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- FMG CEO, Elizabeth Gaines.
FMG CEO, Elizabeth Gaines.
Source: Diggers & Dealers
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And just like that, the 30th annual Diggers & Dealers conference has come to an end.

While battery metals might have been the hot topic over the past few days, Boss Energy chief Duncan Craib predicted this morning that the uranium sector was “on the cusp of recovery”. He suggested prices would soar as the world moves towards a re-embracing of nuclear power amid a push for greener sources of energy.

“The past six months have been absolutely transformational for the industry and one of the key drivers […] is the increasing recognition of climate change and how nuclear can sort of mitigate that climate change through its reduction in carbon emissions,” he said.

“We’re seeing legislation being codified in some of the most developed world, with the US, the UK, South Korea and Japan all committing to carbon-free emissions by 2050, and China, for that matter, by 2060.”

But what many of the delegates seemed to be hanging out for was was the presentation by Fortescue Metals CEO Elizabeth Gaines. After flying in this afternoon, she was quick to address the potential COVID-19 case that came out of the iron ore giant’s Cloudbreak operation in the Pilbara.

“And before anyone asks, I haven’t been to Cloudbreak in the last month, and neither have any of my colleagues here today,” she said.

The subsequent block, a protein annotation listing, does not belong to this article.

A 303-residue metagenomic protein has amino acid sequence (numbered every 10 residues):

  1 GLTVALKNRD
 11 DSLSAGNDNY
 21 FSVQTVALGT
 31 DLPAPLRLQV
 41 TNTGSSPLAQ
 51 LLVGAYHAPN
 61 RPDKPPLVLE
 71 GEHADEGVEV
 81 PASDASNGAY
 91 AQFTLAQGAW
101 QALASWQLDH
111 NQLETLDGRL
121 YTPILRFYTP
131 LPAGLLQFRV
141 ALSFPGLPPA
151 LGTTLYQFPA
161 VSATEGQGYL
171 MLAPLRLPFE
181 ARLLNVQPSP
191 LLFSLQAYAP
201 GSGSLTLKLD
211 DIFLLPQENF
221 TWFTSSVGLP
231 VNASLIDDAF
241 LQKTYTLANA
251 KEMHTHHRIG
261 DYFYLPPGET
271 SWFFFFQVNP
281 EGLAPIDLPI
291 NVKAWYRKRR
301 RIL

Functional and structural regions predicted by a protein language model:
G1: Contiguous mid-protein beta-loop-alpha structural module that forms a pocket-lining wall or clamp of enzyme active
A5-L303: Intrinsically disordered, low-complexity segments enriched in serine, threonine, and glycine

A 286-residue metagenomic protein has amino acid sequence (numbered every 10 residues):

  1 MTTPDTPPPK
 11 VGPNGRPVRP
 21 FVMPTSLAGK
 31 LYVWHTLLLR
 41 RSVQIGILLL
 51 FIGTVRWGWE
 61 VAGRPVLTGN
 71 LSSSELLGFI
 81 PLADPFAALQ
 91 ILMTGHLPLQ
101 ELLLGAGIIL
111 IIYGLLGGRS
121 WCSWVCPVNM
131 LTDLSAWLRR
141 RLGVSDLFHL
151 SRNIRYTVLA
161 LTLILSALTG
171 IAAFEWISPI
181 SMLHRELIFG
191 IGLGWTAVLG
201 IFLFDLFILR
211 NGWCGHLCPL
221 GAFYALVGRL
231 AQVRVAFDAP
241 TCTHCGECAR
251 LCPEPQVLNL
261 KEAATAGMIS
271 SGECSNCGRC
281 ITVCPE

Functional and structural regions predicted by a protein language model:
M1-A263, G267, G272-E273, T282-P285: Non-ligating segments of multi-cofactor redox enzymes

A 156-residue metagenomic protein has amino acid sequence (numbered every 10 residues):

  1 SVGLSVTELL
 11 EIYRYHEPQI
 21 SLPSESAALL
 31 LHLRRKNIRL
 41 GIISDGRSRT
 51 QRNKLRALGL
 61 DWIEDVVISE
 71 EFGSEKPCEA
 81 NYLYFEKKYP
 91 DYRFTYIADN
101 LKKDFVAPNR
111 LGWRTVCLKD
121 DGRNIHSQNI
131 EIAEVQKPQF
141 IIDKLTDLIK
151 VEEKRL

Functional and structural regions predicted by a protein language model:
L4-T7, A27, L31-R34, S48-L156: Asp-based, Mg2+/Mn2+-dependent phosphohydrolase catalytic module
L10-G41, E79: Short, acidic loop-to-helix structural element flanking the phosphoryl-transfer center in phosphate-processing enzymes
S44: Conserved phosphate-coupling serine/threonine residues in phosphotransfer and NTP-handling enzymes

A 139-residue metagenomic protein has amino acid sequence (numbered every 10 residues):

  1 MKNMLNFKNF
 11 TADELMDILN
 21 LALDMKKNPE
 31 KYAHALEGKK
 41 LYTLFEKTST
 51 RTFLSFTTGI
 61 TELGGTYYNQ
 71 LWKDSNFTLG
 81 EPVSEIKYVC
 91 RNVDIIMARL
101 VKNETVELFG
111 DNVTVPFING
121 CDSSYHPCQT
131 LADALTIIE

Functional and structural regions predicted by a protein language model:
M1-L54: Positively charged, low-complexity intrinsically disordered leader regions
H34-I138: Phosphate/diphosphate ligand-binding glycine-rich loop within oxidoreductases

“But I have, however, been participating in our incident response since I landed this afternoon.”

Ms Gaines also acknowledged that her address at Diggers & Dealers “has become somewhat synonymous with the annual Diggers Diversity Index”. She said that this year she was pleased to see a small increase in the number of women speakers “from three to four”.

“As an industry, we must and we can do more to ensure we have a diverse workforce that is reflective of our community, and that we foster a workplace culture that truly embraces diversity and inclusiveness,” she continued.

“And it is critical that we use forums such as Diggers to demonstrate this commitment.”

It was a tone that underscored the whole of the three days, particularly given the instances of sexual harassment — including rape allegations — that have rocked the industry in recent weeks.

Pilbara Minerals boss Ken Brinsden touched on it yesterday during his presentation, saying “dinosaurs” needed to be rehabilitated rather than relocated.

“Let’s have a crack at rehabilitating individuals, turning them around, making them better people,” he said.

“And to my mind, that’s going to be a much more sophisticated and better industry response to what represents a reasonably serious challenge to the future of our industry.”

As for the rest of the night, many of the conference’s 2400 attendees will be enjoying the final WesTrac Gala Dinner before heading back to reality tomorrow. 

And with any luck, next year’s event will come at a time when we have a much better grasp on the pandemic so those in the eastern states can finally return to the centre of Australia’s mining sector in Kalgoorlie.

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